Pioneering New Zealand weightlifter Laurel Hubbard created history in Tokyo Monday when she became the first openly transgender woman to compete at the Olympic Games.
Hubbard is contesting the +87kg category in a groundbreaking move that Olympic chiefs say makes the Games more inclusive but critics fear will undermine women’s sport.
She failed with her first attempt at 120kg in the snatch.
Hubbard, 43, was born male and competed as a man before transitioning to female in her 30s, taking up the sport again after meeting IOC guidelines on reduced testosterone for transgender athletes.
She has maintained a low profile ahead of her moment in the spotlight at the Tokyo International Forum, aside from releasing a brief statement via New Zealand officials.
“The Olympic Games are a global celebration of our hopes, our ideals and our values. I commend the IOC for its commitment to making sport inclusive and accessible,” she said.
Hubbard has already blazed a trail as the first transgender Commonwealth Games athlete in 2018 and won silver at the 2017 world championships.
But her presence on sport’s biggest stage in Tokyo has reignited debate about transgender athletes in women’s sport, raising complex issues of bioethics, human rights, science, fairness and identity.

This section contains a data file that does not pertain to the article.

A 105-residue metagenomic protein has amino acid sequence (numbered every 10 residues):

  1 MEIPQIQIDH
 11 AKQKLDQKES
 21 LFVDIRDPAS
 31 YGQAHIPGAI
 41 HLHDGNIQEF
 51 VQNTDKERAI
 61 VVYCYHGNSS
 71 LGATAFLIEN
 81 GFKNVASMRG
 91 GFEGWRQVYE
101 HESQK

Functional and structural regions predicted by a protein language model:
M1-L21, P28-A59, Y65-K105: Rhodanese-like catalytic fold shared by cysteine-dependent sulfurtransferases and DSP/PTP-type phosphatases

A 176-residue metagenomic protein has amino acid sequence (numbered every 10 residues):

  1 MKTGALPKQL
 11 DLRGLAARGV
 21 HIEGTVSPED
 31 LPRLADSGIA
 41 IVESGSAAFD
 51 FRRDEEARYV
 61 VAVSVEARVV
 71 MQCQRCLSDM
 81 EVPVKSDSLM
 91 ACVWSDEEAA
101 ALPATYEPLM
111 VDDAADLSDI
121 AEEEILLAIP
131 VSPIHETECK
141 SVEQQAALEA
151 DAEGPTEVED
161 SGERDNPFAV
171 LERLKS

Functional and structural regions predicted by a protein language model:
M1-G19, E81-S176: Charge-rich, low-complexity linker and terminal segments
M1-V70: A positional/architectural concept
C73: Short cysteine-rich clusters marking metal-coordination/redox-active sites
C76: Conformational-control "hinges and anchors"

Critics argue Hubbard has an unfair advantage over female rivals due to physical attributes locked into her body during her formative years as a male.
Supporters say her appearance is a victory for inclusion and trans rights.
The New Zealand Olympic Committee told reporters in Tokyo last week they had taken steps to shield the intensely private athlete from a tsunami of negative social media comments as she prepares for her Games debut.
“We all need to remember that there’s a person behind all these technical questions,” NZOC spokeswoman Ashley Abbott said.
In a rare interview in 2017, Hubbard said she was “not here to change the world” and blocked out criticism to focus on excelling in her sport.
“I’m mindful I won’t be supported by everyone but I hope that people can keep an open mind and perhaps look at my performance in a broader context,” she said.
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